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Shedra Amy Snipes received the 2006-07 AAA Minority Dissertation Fellowship. Snipes, University of Washington, earned a B.S. in Anthropology and Human Biology at Emory University in 2000 and enrolled in the University of Washington’s Bio-Cultural Anthropology program shortly thereafter.
Snipes’ research involved studying aspect of the environment and health through a cultural lens. She is particularly interested in exploring the environment and health among Mexican and Mexican-immigrant populations. She began work as a graduate student researcher with Dr. Beti Thompson on a National Institutes of Health (NIH) study entitled “For Healthy Kids: Reducing Pesticide Exposure in Children of Farmworkers.” The goal of that project was to reduce the take-home pathway between farmworkers and their children through culturally appropriate, community-based interventions. As part of her training, she assisted with designing questionnaires, training local (Yakima Valley of Washington State) bilingual (Spanish and English) interviewers on how to approach households, conduct interviews, collect bio-specimens from farmworkers and their children, and track survey outcomes using a community-based approach.
Amy has continued this work through her dissertation, Pesticides and Cortisol Increase among Mexican Immigrant Farmworkers in Washington State: A Bio-Cultural Model, which investigates cultural belief and practices related to organophosphate (OP) pesticide exposure and assesses the relationship between OP pesticide exposure and cortisol levels, controlling for the effect of psychological stress. Psychological stresses is measured through a stress scale developed by Ms. Snipes and validated to measure Mexican immigrant farmworkers’ stress in a culturally-appropriate manner.
Her research is based on two hypotheses: 10 there will be a direct association between cultural beliefs and practices, pesticide exposure, and self-protective behaviors. Because self-protective behaviors impact pesticide exposure, culture will act as an influence on both and 2) there will be a positive association between urinary metabolites of OP pesticides and salivary cortisol levels measured during the pesticide spray season vs. the pesticide non-spray season. She theorizes that culture will impact this association through its affect on self-protective behaviors and overall exposure. She believes that this work will “contribute to the areas of anthropology, environmental health, ethno-psychology and psychology by providing additional, culture-centered ways to study health.” She adds, “…the examination of bio-markers of stress (cortisol) will be of great value to the scientific community due to an aim to study stress and its endocrine indicators in ethnically diverse populations.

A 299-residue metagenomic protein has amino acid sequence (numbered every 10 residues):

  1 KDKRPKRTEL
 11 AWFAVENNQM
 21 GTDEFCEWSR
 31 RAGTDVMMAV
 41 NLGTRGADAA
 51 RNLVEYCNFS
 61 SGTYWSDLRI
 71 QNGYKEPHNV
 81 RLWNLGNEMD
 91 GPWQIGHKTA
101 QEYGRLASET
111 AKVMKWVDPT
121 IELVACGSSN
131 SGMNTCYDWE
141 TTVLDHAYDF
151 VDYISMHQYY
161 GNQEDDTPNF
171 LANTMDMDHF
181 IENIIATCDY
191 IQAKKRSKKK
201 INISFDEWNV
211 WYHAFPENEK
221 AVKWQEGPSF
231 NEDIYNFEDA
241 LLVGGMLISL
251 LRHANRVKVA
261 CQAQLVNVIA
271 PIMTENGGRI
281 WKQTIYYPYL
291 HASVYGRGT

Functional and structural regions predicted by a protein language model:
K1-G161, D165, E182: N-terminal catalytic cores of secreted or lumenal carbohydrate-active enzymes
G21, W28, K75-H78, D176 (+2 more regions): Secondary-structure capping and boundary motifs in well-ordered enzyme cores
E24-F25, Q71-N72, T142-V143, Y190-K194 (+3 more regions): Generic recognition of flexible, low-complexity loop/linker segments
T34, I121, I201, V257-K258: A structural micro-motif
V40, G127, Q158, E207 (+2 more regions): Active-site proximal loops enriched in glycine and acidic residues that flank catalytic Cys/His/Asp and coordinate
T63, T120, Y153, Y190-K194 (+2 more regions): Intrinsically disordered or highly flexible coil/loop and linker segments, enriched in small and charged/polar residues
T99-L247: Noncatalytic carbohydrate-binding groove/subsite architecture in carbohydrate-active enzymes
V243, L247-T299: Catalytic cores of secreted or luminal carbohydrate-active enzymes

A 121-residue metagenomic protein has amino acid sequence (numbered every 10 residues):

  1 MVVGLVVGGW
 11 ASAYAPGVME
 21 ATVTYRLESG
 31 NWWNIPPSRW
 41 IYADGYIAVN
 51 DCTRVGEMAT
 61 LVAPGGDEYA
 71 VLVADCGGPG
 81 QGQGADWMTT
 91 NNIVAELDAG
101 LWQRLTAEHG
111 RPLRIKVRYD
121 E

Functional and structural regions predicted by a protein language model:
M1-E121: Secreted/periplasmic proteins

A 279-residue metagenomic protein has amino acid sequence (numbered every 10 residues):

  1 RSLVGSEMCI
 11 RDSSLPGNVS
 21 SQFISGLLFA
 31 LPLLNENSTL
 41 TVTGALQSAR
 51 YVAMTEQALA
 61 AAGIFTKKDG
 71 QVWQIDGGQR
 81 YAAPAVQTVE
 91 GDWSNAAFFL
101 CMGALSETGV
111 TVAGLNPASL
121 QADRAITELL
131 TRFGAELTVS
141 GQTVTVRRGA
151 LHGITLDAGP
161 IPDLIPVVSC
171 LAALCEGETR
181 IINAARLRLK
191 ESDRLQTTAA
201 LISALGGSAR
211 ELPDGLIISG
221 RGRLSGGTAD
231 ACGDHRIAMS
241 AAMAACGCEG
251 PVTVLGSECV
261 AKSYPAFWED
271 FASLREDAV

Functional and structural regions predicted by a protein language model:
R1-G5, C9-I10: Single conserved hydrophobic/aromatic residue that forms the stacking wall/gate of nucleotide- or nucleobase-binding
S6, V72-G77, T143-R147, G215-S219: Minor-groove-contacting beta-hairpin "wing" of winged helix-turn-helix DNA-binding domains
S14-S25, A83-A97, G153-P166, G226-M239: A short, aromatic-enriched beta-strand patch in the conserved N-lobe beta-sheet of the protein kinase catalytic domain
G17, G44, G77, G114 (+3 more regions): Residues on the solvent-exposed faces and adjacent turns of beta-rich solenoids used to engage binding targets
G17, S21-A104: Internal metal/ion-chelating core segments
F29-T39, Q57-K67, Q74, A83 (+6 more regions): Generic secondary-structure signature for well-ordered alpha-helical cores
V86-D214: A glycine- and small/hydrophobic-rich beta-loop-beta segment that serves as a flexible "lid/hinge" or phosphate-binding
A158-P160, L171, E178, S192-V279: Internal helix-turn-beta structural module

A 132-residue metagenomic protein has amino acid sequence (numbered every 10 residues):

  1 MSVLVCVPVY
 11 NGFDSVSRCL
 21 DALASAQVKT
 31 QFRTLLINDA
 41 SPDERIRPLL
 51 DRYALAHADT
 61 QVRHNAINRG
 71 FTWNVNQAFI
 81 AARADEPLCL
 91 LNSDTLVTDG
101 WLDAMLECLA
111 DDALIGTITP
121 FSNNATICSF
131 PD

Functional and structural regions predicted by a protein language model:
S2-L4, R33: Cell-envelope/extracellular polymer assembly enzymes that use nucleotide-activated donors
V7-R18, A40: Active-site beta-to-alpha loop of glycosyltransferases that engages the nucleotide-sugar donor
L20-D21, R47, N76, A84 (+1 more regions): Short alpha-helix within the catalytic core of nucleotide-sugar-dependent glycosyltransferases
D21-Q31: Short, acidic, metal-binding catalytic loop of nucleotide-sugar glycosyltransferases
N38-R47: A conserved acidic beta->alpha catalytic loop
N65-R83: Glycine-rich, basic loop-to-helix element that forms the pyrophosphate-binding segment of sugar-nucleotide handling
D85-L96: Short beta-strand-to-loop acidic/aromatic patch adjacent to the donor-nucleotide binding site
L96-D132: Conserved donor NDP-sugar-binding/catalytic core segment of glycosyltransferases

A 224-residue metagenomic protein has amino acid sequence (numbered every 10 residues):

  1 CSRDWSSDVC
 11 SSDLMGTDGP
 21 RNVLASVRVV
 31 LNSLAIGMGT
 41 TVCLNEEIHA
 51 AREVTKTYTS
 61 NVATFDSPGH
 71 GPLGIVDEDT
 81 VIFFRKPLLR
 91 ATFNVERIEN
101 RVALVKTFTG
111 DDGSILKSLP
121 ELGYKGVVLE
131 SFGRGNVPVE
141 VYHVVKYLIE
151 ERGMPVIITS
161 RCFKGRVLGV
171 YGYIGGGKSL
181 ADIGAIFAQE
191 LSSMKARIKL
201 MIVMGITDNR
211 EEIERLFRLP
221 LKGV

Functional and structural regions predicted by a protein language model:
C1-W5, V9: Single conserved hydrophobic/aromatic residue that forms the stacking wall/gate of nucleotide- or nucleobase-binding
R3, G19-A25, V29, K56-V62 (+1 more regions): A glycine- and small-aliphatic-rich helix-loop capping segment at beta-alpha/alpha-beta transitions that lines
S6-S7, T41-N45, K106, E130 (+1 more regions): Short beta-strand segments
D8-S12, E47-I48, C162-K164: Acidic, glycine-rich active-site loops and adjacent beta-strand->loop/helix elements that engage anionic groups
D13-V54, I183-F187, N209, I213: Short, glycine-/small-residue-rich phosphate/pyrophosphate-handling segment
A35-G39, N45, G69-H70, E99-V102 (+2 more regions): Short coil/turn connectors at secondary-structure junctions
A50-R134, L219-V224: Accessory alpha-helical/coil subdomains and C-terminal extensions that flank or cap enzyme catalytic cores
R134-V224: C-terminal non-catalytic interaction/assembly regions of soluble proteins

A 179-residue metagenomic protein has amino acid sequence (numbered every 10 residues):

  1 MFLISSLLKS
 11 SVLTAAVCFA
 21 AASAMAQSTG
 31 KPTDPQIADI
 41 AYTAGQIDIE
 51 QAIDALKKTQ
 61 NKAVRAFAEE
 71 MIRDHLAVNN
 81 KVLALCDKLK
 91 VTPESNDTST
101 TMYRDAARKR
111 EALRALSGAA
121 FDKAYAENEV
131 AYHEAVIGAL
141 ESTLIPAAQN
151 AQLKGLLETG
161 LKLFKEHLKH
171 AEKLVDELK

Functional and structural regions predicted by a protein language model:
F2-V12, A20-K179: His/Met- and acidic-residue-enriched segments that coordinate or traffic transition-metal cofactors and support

Snipes’ research experience extends beyond Washington’s rural communities into urban centers of Seattle, WA where she has worked in local efforts to improve ad promote men’s health. She partnered with urologist, Dr. Richard Pelman, to tailor a men’s health guide to be more readable and culturally-appropriate for a divers group of men. This work led to a larger effort involving Genie Industries, inc, one of the largest producers of construction materials in the world, to explore health perspectives and work safety behaviors among its employees. The goal of this project is to understand knowledge, beliefs and behaviors impact health decision-making at all levels of corporate structure as a means to improve health education and overall health of employees, decrease onsite accidents, lower insurance claims and increase job satisfaction. This work is on-going and has led to the formation of two, fully funded multi-year research assistantships for other anthropology graduate students at the University of Washington.
Snipes plant to pursue a career exploring the connections between folk/environmental knowledge and health, while examining health disparities and environmental exposures using a causal, bio-cultural model. She plans to extend her research to other US-based populations, and continue her work among Mexican immigrant populations along the US-Mexico border in order to examine environmental knowledge and health from a dual, cross-cultural perspective.